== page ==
From this perspective, the inclusion of the elders in the delegation to Pharaoh makes sense. Moshe gathers the elders and stands before Pharaoh at the head of a dignified group of representatives. In light of Pharaoh’s refusal, according to “Plan A,” disappointment would spread throughout Bnei Yisrael, leading to an uprising of this nation of slaves. By the end of the physical confrontation between the slaves and their oppressors, Bnei Yisrael would have earned their freedom.

A process of this type would sit well with the general orientation and guidance of the Torah, according to which we do not rely on miracles.[3] The Exodus from Egypt could have followed a natural, earthly course of events, as happened in the conquest of Eretz Kena’an.

However, as we know, that is not how it happened. We must therefore try to understand the reason why the Exodus was ultimately an altogether miraculous process characterized by Divine signs and wonders.

  1. “But they rebelled against Me and did not agree to listen to Me”

The prophet Yechezkel offers a different perspective on the circumstances of the Exodus. He depicts a crisis in the relations between the nation and God:

And say to them: So says the Lord God: On the day when I chose Israel and lifted up My hand to the seed of the House of Yaakov, and made Myself known to them in the land of Egypt, when I lifted up My hand to them, saying: I am the Lord your God; on that day that I lifted up My hand to them, to bring them out of the land of Egypt into a land that I had spied out for them, flowing with milk and honey, which is an ornament for all the lands, then I said to them: Let every man cast away the abominations of his eyes, and do not defile yourselves with the idols of Egypt; I am the Lord your God. But they rebelled against Me, and would not listen to Me; they did not cast away the abominations of their eyes, neither did they forsake the idols of Egypt. Then I said: I will pour out My fury upon them, to accomplish My anger against them in the midst of the land of Egypt. But I acted for My Name’s sake, that it should not be profaned in the sight of the nations, among whom they were, in whose sight I made Myself known to them, to bring them out of the land of Egypt. And I caused them to go out of the land of Egypt, and brought them into the wilderness. (Yechezkel 20:5-10)

God wants to bring Am Yisrael out of Egypt, and to this end He commands them to remove the foreign gods from their midst. The nation refuses to cooperate, and is therefore deserving of annihilation. Ultimately, God decides to proceed with the process on His own, in order to prevent a chillul Hashem in the eyes of the nations.

Let us try to locate this crisis in the plot as described in Sefer Shemot.

  1. “Therefore say to Bnei Yisrael, I am God, and I shall bring you out…”

Following the failure of Moshe’s encounter with Pharaoh, he “challenges” God as to the efficacy of his mission, and receives a brief and firm response:

And Moshe returned to the Lord and said, “Lord, why have You dealt ill with this people? Why is it that You have sent me? For since I came to Pharaoh to speak in Your Name, he has done evil to this people, neither have You delivered Your people at all.” Then the Lord said to Moshe, “Now you shall see what I will do to Pharaoh, for with a strong hand he shall let them go, and with a strong hand he shall drive them out of his land.” (Shemot 5:22-6:1)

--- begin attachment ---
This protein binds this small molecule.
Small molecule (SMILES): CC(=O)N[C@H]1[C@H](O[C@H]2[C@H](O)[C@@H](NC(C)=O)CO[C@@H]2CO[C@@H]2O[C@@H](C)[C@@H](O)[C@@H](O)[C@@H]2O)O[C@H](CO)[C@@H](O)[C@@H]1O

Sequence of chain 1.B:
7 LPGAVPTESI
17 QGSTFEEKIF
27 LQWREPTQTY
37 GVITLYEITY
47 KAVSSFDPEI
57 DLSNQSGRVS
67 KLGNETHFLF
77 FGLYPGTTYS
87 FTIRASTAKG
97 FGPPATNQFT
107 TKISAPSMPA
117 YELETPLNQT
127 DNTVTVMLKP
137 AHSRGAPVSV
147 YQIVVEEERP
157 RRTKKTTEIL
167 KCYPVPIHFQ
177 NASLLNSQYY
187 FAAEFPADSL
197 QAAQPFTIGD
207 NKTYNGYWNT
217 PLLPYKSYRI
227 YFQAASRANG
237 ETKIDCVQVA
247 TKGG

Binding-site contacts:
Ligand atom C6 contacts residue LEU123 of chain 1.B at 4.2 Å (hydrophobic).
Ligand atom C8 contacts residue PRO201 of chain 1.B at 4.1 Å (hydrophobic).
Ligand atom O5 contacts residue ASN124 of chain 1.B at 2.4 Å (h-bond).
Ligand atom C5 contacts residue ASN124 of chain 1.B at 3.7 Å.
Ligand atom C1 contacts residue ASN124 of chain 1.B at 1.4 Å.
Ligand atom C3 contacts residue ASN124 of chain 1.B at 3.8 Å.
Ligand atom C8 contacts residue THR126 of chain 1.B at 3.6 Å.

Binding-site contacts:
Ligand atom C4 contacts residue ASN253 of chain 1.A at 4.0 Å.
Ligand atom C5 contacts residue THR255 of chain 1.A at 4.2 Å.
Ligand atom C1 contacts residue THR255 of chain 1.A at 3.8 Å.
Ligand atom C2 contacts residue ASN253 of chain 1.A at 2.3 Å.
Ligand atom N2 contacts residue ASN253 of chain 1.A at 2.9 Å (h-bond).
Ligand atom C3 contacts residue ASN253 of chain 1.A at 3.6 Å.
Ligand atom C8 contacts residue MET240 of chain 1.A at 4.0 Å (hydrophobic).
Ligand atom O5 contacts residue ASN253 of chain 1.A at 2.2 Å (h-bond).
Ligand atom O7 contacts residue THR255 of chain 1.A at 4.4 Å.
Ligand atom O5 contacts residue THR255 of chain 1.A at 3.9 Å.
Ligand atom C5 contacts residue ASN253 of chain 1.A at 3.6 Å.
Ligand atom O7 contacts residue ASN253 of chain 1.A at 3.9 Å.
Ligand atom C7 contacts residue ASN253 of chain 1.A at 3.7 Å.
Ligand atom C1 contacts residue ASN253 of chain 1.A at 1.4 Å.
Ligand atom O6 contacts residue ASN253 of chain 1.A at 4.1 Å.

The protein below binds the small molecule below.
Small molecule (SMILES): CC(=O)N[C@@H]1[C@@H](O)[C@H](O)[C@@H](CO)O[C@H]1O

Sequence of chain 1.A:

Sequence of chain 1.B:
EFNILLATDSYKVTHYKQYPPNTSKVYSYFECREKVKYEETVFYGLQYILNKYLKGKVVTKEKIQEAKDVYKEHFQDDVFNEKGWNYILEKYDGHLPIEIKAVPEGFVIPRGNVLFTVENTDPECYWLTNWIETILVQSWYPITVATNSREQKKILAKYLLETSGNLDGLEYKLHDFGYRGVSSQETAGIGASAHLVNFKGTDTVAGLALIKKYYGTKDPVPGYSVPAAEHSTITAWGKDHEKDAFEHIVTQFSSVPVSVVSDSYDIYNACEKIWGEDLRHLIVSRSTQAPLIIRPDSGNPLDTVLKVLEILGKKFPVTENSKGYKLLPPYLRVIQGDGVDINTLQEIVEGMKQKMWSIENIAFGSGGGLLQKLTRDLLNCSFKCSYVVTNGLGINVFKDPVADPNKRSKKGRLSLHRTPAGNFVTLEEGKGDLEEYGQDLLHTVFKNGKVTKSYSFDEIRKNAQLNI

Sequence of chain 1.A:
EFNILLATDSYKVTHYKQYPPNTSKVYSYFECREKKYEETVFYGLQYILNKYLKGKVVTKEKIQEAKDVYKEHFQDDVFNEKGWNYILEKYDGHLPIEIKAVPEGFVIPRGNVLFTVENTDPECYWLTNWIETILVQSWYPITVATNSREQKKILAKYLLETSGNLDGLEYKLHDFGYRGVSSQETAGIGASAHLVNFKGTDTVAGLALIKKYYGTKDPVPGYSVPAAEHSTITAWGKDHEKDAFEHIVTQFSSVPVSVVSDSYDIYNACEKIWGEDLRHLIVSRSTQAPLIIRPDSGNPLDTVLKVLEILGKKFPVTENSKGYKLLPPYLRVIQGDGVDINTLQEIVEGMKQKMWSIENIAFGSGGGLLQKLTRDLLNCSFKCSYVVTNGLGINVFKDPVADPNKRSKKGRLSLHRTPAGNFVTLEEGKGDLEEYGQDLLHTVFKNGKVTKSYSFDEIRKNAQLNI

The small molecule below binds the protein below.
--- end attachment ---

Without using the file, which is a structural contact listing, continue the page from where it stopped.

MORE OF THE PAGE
Immediately thereafter, the Torah records a new Divine message, whose content echoes the speech given at the burning bush. This similarity prompts the question of what is new in this speech and why it is given at this particular point in time.


Speech at the burning bush (Shemot 3:7-10, 16-18)

Speech after Moshe’s complaint (Shemot 6:2-8)






And the Lord said, I have surely seen the affliction of My people who are in Egypt, and have heard their cry because of their taskmasters, for I know their sorrows,

and I have come down to deliver them out of the hand of Egypt, and to bring them up out of that land to a good land and expansive land, to a land flowing with milk and honey, to the place of the Kena’ani and the Chitti and the Emori and the Perizi and the Chivi and the Yevusi. Now therefore, behold, the cry of Bnei Yisrael has come to Me, and I have also seen the oppression with which Egypt oppresses them. Come now therefore, and I will send you to Pharaoh, that you may bring My people, Bnei Yisrael, out of Egypt… Go and gather the elders of Israel together, and say to them: The Lord God of your fathers - the God of Avraham, of Yitzchak, and of Yaakov - has appeared to me, saying: I have surely remembered you, and seen that which is done to you in Egypt, and I have said, I will bring you up out of the affliction of Egypt to the land of the Kena’ani and the Chitti and the Emori and the Perizi and the Chivi and the Yevusi, to a land flowing with milk and honey.

And God spoke to Moshe and said to him: I am the Lord. And I appeared to Avraham, to Yitzchak, and Yaakov… And I have also established My covenant with them, to give them the land of Kena’an, the land of their sojournings, in which they sojourned. And I have also heard the groaning of Bnei Yisrael, kept in bondage by Egypt, and I have remembered My covenant.